The visual sector (Contemporary Art, the endless biennials) is deprived of its former function, evident from how it is more honored officially than mainstream art, in fact endowed by capital with a permanent non-voting seat at the table (“kicked upstairs,” in older managerial lingo). Its job is ideological in a different way. While earlier it showed there was more out there to be tamed, the perceived threat of radical disruption to home-bound tradition, now it celebrates the global triumph. Those whose task is concrete imagery are assigned the responsibility to point out the remaining imperfections of the social order with which it is congruent, for if the image includes the imperfections they are presumed already in process of being healed. At least someone has spoken up. When visual art scorns the earlier avant-garde formalist aestheticism, it does so as the conscience of the social order, confirming its role as interior to capital and not an external threat.

Unfortunately for the avant-garde assigned to music, there are only two minor functions, closely related. One is to cast its lot with technological innovation, which is by definition already domesticated. It continues the experimental tradition begun by John Cage and others towards the merger of sound (nature) and music (the human), the colonization of sound by human agency (Yeah, team!). The discovery of form is now internal, expanding or at least defending the field that was earlier rounded-off. This avant-garde elaborates and repeats the adventures of the earlier avant-gardes as simulations of their motions, imagining it is working on outside material and bringing it to an unenlightened world when it is more realistically preaching to the choir, and its funding sources. The other avant-garde function seems even to reverse the original, to maintain the avant-garde as a tradition with no claim to be innovative. Any aberration that seems to depart the norm would go over the edge of the horizon and be lost. This one, jazz and avant-jazz, like mainstream jazz itself, at least has the honesty to deny any intention to actually innovate, despite the obligatory promotional claim of individuals to do so.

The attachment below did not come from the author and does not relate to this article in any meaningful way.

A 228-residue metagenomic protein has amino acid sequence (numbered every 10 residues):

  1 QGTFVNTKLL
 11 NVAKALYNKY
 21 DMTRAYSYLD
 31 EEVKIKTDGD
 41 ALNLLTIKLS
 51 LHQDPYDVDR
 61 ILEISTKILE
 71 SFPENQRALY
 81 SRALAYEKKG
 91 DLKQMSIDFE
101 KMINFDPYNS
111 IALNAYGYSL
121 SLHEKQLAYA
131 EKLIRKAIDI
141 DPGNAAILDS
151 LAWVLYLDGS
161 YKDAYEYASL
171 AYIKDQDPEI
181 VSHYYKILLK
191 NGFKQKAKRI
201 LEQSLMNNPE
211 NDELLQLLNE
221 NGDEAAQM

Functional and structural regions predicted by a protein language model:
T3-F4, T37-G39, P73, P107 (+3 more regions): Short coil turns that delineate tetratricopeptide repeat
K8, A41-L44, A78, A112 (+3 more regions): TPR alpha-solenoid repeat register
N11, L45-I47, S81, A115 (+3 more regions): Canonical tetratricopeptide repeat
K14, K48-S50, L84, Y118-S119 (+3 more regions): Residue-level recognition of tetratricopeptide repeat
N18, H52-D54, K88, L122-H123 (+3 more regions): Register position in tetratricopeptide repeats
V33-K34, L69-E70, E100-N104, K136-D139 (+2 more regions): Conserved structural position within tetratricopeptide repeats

These two together form the true avant-garde. The hope to find a “really true” one outside, knocking on the door, is merely the attempt to resurrect a concept so comprehensible that it can no longer function. Avant-garde art “worked” socially because it was incomprehensible; with globalization that infinite game is over. It obviously does work promotionally to claim that one is bringing adventure to the world. Yet once enlightened, once all the strange fruits of musical adventure past and present are available at the touch of one’s finger of private censorship, once all the risk of displeasurable experience is gone, curiosity becomes a mere temporary state. “There is no there, there,” the poetic insight that was once exciting, has become, “There is no beyond to which the avant-garde is assigned.”

There is vast alien experience still, terra incognita that the serious, globalized avant-garde has abandoned, untheorized aberrations beyond the pale of media discourse. However, those who explore it feel no responsibility to put their shoulder to the wheel to advance Music and themselves in the world’s esteem. And those who pay attention to it do not endow it with the aura of saving the world from its troubles, in fact they must ignore its political, spiritual, and artistic insignificance in order to experience it. In our age of no alternatives, this is an adventure of social non-conformity worthy of its name.

The original impulse of this writing is the philosopher Peter Sloterdijk, In the World Interior of Capital (2013), better know for his Critique of Cynical Reason (1983)